Harrison Ullmann"s "Rat"s Ass Republicans and Other Hoosier Tales" He" s back. And he"ll never be yesterday"s newspaper again. Newspapers eventually go to the bottoms of canary cages; books go to shelves and go on forever. In Rat"s Ass Republicans and Other Hoosier Tales, we have a tremendous treat served up by the late Harrison J. Ullmann, the wise Hoosier historian, philosopher and master NUVO Newsweekly craftsman of words.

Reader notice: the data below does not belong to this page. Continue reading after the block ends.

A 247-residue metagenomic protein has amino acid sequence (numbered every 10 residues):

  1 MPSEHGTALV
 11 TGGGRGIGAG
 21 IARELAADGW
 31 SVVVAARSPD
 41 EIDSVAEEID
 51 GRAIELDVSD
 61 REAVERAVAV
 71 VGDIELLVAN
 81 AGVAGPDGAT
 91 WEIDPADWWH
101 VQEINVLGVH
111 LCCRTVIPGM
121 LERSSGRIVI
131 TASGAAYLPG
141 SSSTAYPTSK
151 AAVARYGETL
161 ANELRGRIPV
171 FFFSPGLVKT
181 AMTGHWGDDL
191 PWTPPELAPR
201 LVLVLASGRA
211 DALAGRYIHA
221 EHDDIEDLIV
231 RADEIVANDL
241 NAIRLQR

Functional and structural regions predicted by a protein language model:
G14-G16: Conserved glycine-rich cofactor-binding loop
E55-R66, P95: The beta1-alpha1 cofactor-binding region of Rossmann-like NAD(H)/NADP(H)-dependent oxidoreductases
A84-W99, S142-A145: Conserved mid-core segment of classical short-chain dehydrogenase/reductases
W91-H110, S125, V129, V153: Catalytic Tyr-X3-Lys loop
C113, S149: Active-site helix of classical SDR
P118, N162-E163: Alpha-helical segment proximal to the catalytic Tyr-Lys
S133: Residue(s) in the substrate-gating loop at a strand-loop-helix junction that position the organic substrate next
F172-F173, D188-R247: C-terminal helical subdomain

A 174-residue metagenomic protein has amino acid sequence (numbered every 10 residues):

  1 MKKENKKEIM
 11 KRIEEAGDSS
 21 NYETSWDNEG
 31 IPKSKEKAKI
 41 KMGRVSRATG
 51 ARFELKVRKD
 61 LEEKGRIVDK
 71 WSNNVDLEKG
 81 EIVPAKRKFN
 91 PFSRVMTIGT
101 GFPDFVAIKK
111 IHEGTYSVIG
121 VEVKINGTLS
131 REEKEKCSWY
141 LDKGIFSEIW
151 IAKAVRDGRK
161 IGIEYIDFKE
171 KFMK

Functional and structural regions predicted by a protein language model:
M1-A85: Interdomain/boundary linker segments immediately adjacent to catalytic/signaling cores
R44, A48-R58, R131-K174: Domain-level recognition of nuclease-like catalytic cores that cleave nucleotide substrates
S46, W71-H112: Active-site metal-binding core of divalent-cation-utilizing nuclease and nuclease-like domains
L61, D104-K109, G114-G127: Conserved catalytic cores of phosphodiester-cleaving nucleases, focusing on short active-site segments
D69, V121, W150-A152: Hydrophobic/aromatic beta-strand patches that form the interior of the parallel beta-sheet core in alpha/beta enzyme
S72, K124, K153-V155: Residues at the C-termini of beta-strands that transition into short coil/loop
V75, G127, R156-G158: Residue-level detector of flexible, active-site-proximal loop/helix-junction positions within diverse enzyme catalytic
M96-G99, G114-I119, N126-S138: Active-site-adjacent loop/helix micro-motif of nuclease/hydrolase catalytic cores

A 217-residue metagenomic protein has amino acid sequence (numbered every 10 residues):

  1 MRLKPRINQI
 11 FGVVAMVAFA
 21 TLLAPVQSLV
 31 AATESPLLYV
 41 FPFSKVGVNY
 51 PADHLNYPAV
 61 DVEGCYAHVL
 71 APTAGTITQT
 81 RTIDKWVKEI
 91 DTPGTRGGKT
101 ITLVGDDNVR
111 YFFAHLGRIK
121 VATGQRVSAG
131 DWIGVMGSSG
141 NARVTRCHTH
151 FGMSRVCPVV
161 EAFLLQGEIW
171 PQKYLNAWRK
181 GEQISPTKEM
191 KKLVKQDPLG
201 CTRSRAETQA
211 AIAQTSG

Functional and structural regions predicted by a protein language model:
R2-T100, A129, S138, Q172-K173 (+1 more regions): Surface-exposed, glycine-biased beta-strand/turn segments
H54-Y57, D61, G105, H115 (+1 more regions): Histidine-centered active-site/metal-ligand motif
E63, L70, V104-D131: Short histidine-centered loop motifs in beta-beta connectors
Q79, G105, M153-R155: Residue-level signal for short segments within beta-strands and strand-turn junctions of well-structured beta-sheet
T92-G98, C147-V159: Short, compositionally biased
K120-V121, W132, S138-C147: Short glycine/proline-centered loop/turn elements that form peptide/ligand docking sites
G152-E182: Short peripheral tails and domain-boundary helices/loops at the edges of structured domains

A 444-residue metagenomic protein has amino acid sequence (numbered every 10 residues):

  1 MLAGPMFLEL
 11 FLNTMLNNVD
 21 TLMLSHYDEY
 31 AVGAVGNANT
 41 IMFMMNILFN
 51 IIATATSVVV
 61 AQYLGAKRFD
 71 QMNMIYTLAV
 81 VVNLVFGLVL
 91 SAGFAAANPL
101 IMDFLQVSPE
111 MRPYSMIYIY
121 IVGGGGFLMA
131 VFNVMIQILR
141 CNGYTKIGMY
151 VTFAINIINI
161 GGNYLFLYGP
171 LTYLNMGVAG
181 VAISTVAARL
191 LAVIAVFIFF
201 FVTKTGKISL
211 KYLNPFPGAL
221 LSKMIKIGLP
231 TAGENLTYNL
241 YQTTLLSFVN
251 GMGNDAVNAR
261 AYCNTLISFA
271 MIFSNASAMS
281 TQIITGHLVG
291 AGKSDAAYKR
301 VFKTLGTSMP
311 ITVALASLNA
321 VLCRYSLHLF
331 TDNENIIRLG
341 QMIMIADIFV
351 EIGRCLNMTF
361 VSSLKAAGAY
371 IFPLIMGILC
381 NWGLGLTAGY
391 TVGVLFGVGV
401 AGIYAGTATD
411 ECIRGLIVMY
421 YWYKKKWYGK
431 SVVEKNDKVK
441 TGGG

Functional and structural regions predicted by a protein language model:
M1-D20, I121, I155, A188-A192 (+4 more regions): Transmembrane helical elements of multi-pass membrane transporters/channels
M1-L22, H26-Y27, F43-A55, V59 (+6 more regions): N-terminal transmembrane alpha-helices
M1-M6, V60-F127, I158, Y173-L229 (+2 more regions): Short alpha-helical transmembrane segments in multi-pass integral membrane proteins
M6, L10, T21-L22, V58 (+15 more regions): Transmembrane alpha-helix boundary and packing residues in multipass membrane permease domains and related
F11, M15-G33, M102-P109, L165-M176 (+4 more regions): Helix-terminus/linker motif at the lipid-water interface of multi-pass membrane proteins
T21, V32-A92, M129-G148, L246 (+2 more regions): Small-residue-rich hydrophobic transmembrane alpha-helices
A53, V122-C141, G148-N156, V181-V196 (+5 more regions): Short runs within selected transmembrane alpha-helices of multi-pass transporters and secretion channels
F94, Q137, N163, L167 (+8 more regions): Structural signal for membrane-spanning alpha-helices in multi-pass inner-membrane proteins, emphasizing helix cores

On Sept. 8, 1993, Harrison wrote, "A ghost is all that is left from something that is dead." He was being too modest; there is a lot left of him in his wise and poetic words. By the way, what do you think of the title? If you"re a dyed-in-the-wool Democrat, you might have something in the nature of a shocked smile on your face. If you are a dedicated Republican, you might be thinking of some equally flattering comment about Democrats. Try this one from my father"s Republican friend Asa J. Smith: "Stewed cats and fried rats are good enough for Democrats." There. Now that both sides have had their say, all of us can settle down and savor the genuine wit and wisdom of an Indiana Jones called Harrison. His son Thomas H. Ullmann has deftly selected and enshrined in this book a generous menu of delicious NUVO columns in which Harrison works his magic. Ullmann columns are like what is often said of sex: "all good, some better." This collection adds up to Hoosier history, a treasure house of information about how our society and its leaders behaved for roughly the last tenth of the 20th century. The value of this work to the public record is incalculable. This is an important book. But it is a laugh-out-loud-alone fun book as well. Move over, Robin Williams, Eddie Murphy and George Carlin and make room for one other comical curmudgeon. Harrison Ullmann is a latter-day Will Rogers and a continuation of Kin Hubbard. He"s profound and profoundly funny. For example, he writes about the obscene and bizarre case of a city cop who demanded and got sex from female traffic offenders in return for not arresting them. Hardly a funny thing, but Harrison"s sparkling wit knows how to say it in funny-ese: "The cop would let them off if they"d get him off." Harrison dispenses the cure for our social ills with the spoonful of humor that "makes the medicine go down in a most delightful way." This book is not only "a good read" and a fun read, but also an easy read because of what educators call "chunking." That means reading by segments separated by breathers that cause the reader to feel rapid progress. Since Rat"s is a book of two- or three-page columns, each seeming like a short chapter laced with information, wisdom and humor, a reader senses that rapid progress. Sufficient unto each pause is the column thereof. So grab an apple and have a ball at this picnic of words well said - and in spite of the entertainment, learn a lot about where our town has been and some sparkling hints of where it"s likely going. The celebrated World War II cartoonist Bill Mauldin said his journalistic philosophy was, "If it"s big, hit it. You can"t be far wrong." Harrison never hesitates to do so. And in doing so, he reflects the view of Hoosier broadcast journalist Elmer Davis: "This country was not created by cowards and it will not be maintained by them either." Harrison has a voracious appetite for the wrong that needs a writing. And in writing up a wrong, he is willing, first, to engage in the rarest of human activities, thinking, and, second, digging up the figurative bodies. The result is usually on the money - and who got it. To paraphrase a line from the play Born Yesterday, it seems someone is always hitting the jackpot with government machinery and getting away with it. And where the machinery itself is flawed, there is Harrison, the "quirky old man," as his son Tom put it, "furiously typing upstairs," to wake the town and tell the people that the "emperor" has no new clothes but is, instead, a streaker. People read but somehow seem not to heed the warning. In The Invasion of the Body Snatchers movie, the human hero escapes the body-snatched town to warn the rest of the world that the outer space demons are on their way to snatch more bodies. But as the sinister extraterrestrials look on, one says, "Let him go; nobody will believe him." When Unigov comes to Indianapolis, Harrison senses "something rotten in the State of Denmark" and blows the journalistic whistle. He spotlights the fact that there isn"t much "uni" in Unigov but, instead, there is an enormous amount of old fashioned gerrymandering. Sadly, though, he is blowing that whistle against an impregnable mother lode. His brainy breath tilts at the windmill. So the designers smile at the Ullmann alarm, saying, "Nobody will believe him." Harrison correctly tells us that, while the political architects are big, they still aren"t about to offend suburbanites by imposing real metropolitan government that will unify the schools, fire and police services and will step on the toes of other suburban fiefdom feet. Neither, however, are those "powers that be" willing to forego the extraterritorial suburban votes necessary to win Indianapolis mayoral elections. Kin Hubbard"s Abe Martin says, "There"s always plenty of money for everything but the necessities." Harrison flings wrathful words to paper about such pathetic public purse priorities, "comforting the afflicted and afflicting the comfortable." In a world stuffed with the shirts of "yes"-men, Harrison is a "no"-man, a dissenter who reminds us to remember not to forget that even our strongest views may be based on incomplete consideration. Probably partly because of dark premonition, toward the close of this book and his career, Harrison begins to reminisce. The angry young man has become the bemused "old man" as he puts it. On Aug. 14, 1997, he wrote, "If I"d been asked, I would have requested something more useful than the powers to influence the traffic and trash collections on my street. I would have liked (among other things) the power to inflict good sense and compassion upon the bubbas and fools who sit in America"s Worst State Legislature." There, I suspect, he"ll get an argument from Molly Ivins. Occasionally, Harrison piles us into his time machine and we journey to earlier Hoosier days when life was simpler and slower. He has favorable faith in the future because of his family, especially the grandchildren. On Christmas Eve, 1998, he wrote, "I am unfashionable in my optimism, ruined for pessimism by my children and grandchildren. You should be so fortunate. God bless us all, as God has already blessed me." As the book continues to close, the fertile writer"s eye of and ear of Harrison Ullmann give us gorgeous literary paintings of nature"s stunning beauty along the Monon Trail. Those descriptions alone are worth 10 times the price of the book. In his reveries about the work of "the master painter from the far away hills," there is wisdom about the way to live. On Oct. 28, 1999, he shared this: "I have learned the world we share is a hard place. But I have also learned we may find our ways in it with less hurt if we give comfort to each other whenever we can." In a sense, Harrison writes his own epitaph, his last column. It is about his adopted church, All Saints Episcopal Church at 16th and Central in Indianapolis. Fittingly, it is read at the funeral there. Dry eyes are scarce as the words in the second to last paragraph fill the sanctuary: "I am old now, closer to my end than I am to my beginning Ö" Those words were published in NUVO 35 days before Harrison J. Ullmann passed beyond the sounds of our voices. But with the arrival of this splendid, ratty book, he"s back.